House Health Committee send directive to Department of
The Vermont Lyme Action Committee, an ad-hoc group of advocates
supporting the need for recognition and treatment of Chronic Lyme
and associated tick-borne diseases, congratulates the House Health
Committee for the letter they sent to the Vermont Department of
Health on May 8, 2013.
"Chronic Lyme has been controversial for years," member John
Bauer said. "I think this is an important step toward providing
adequate treatment for Vermonters."
Lyme disease is an infection caused by a spirochete (say
"SPY-ROH-KEET") that humans can get from the bite of an infected
deer tick. The spirochete's scientific name is Borrelia
burgdorferi. Lyme disease is called "The Great Imitator" because
its symptoms mimic many other diseases. It can affect any organ of
the body, including the brain and nervous system, muscles and
joints, and the heart.
People usually get Lyme disease from ticks infected with Lyme
spirochetes. Most human cases are caused by the nymphal, or
immature, form of the tick. Nymphs are about the size of a poppy
seed. Because their bite is painless, many people do not realize
they have been bitten. Vermont has the second highest rate of Lyme
Disease per capita in the United States. These ticks are now
inhabiting our play grounds, soccer fields, lawns, hiking trails,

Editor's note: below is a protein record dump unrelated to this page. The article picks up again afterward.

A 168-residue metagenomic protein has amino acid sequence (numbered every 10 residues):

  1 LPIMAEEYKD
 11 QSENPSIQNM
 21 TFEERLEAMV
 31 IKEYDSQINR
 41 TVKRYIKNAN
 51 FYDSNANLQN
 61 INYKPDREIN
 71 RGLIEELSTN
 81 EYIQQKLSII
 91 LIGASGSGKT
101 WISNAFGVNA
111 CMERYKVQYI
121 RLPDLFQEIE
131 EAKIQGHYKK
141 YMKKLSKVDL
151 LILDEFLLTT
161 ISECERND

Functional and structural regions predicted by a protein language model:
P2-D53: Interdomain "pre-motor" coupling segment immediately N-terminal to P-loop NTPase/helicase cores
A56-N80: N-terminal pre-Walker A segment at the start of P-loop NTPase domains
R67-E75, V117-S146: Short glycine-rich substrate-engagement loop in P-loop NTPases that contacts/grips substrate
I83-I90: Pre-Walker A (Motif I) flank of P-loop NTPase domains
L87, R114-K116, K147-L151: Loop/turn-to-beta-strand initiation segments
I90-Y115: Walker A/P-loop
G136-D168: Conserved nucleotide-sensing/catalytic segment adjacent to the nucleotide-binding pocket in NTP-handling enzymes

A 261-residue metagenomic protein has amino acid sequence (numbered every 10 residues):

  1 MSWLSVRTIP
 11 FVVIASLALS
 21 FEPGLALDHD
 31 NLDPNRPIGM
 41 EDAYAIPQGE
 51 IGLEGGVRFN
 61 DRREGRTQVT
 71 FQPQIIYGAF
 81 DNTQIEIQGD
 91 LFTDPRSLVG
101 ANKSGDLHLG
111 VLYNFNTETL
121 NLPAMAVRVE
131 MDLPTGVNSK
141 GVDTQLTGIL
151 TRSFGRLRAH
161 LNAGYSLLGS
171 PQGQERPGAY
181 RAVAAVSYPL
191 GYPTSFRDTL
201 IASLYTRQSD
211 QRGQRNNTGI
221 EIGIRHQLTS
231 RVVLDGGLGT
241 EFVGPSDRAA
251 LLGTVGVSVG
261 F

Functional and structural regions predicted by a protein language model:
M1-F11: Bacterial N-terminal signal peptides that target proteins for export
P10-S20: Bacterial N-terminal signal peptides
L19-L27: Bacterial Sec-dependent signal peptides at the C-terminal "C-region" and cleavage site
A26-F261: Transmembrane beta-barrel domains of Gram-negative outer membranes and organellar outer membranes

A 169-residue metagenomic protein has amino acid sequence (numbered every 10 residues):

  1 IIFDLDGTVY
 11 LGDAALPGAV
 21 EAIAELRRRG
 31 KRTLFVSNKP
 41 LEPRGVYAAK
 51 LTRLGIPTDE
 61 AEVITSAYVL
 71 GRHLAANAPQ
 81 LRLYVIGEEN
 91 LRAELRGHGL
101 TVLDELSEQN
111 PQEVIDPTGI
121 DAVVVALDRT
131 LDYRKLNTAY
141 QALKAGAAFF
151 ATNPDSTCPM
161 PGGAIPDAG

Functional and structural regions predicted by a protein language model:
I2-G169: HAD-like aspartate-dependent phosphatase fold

fields and gardens - carried often by our pets, common rodents,
deer, and farm animals.
"The state of Vermont has been behind other states in the
recognition and advanced treatment of Chronic Lyme and other
tick-borne diseases. Too many Vermonters have suffered greatly
because of this. But with the help of our legislators and this most
recent letter to the VT Dept. of Health, it is a great beginning in
moving towards an environment of acknowledging current research,
advanced protocols, and training in the field of Chronic Lyme and
tick borne disease," said member Pat Bannerman.
"I am encouraged that the medical community will have
opportunities to gain education about the testing, diagnosis and
various treatment modalities for Lyme and other Tick Borne
Diseases. My hope is that the medical community will take advantage
of these opportunities in order to better serve the population of
Vermont in respect to this life altering and epidemic disease,"
said member Pam Griffin-Tierney.
In the past year the Vermont Lyme Action Committee proposed a
Bill in the House and Senate to protect physicians in Vermont who
choose to diagnose and treat outside the prevailing standard of
care in this state from retribution and possible loss of medical
As a result of the Bill hearings were held by the joint House
and Senate Health Committees. During the hearings testimony was
given by Vermonters about the impact of Chronic Lyme on themselves
or loved ones and their frustration getting effective treatment in
Vermont. Richard Horowitz M.D. and Daniel Cameron M.D. both
well known and respected Lyme specialists from New York
testified about diagnosis, treatment protocols and the
associated science. VLAC provided both committees with written
personal stories and scientific, evidence based information
supporting needed changes in the diagnosis and effective treatment
for Chronic Lyme and other tick-borne diseases.
The Vermont Lyme Action Committee has been persistet with their
on-going presence at the House Health Care Committee discussions
and has contributed to this first formal step in educating the
physicians and the public as well as getting effective treatment
For additional information: www.vermontlyme.com